Americans, British, and Europeans are engaged in a race against time in the world of sustainable finance. What is at stake? The drafting of a common language or single reference framework that will be imposed on companies and investors in terms of extra-financial information. Somewhat like the IFRS accounting standards are being imposed on listed companies.
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The battle is currently taking place
At the end of July, Europe, which has repeatedly demonstrated its political will to move forward on this issue, took the plunge. The European Commission entrusted EFRAG, a European institution usually in charge of approving European accounting standards, with a mission to create a common repository for extra-financial information. For several years now, the European Union has structured its approach through various regulations implying a pressing need for extra-financial standardization, and is de facto in a position of leadership.
Last Friday, September 11th, private players, most of them American and positioning themselves as international standard-setters in sustainable accounting or NGOs, decided to join forces and work on a comprehensive global reporting system. Until now, they have each been working on their own.
Among them is the Carbon Disclosure Project (CDP), the Carbon Disclosure Standards Board (CDSB), the Global Reporting Initiative (GRI), the International Integrated Reporting Council (IICR), and the Sustainability Accounting Standards Board (SASB). Behind some of these organizations are major investors such as BlackRock, or data providers such as Bloomberg.
The companies have a shared vision
They published a common vision of the elements necessary for more comprehensive corporate reporting and declared their desire to achieve this goal together. They expressed their willingness to work with key organizations such as the International Organization of Securities Commissions (IOSCO), the European Commission and the World Economic Forum’s International Business Council.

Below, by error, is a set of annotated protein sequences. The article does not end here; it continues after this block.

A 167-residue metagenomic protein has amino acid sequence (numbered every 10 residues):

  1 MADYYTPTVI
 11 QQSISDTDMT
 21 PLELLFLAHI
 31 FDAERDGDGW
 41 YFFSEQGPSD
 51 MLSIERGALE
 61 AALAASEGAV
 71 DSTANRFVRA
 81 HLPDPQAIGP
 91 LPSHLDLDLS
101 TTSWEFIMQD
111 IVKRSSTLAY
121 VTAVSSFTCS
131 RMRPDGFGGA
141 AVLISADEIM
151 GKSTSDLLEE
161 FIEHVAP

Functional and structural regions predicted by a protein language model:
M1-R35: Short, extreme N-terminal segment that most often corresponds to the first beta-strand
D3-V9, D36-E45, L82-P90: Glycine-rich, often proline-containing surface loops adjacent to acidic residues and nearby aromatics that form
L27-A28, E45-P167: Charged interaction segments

Coincidentally, this statement took place on the very day that EFRAG discreetly and concretely started its work on extra-financial standardization. Last Friday, September 11th, Patrick de Cambourg, President of the Accounting Standards Authority (ANC), appointed as head of the working group, organized its first meeting. This former head of Mazars knows the subject well. Mandated by Bercy in 2019, he wrote a report on this topic and recommended that Europe be “the land of choice for extra-financial information.”
The IASB in London is also interested
Another player that would also like to intervene in the development of extra-financial standards is the IFRS foundation. This parent entity of the IASB, which is in charge of developing international accounting standards and is based in London, is questioning its strategy in this area.
Sustainable finance professionals are concerned. “Some players see these standards as an opportunity in terms of business: the market for non-financial data could be multiplied by 10 in future years. Others, on the other hand, are driven by the general interest,” a specialist said.
Europeans believe that there is a great risk that American organizations will impose their standards, even though Europe is a pioneer. All the more so since several extra-financial rating agencies have recently changed hands. In 2019, the French flagship Vigeo was bought out by the American Moody’s. Prior to this, Morningstar had acquired 40% of the capital of the Dutch company Sustainalytics; ISS had acquired the German company Oekom, and the Swedish company Ethix.
Other financial experts are less worried. According to them, Europe, which abdicated its sovereignty 10 years ago to a private organization, the IASB (International Accounting Standards Board), based in London, to develop accounting standards for listed companies, made a mistake of which it is aware. Brussels does not wish to do it again.
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First published in LesEchoes, a third-party contributor translated and adapted the article from the original. In case of discrepancy, the original will prevail.
Although we made reasonable efforts to provide accurate translations, some parts may be incorrect. Born2Invest assumes no responsibility for errors, omissions or ambiguities in the translations provided on this website. Any person or entity relying on translated content does so at their own risk. Born2Invest is not responsible for losses caused by such reliance on the accuracy or reliability of translated information. If you wish to report an error or inaccuracy in the translation, we encourage you to contact us.
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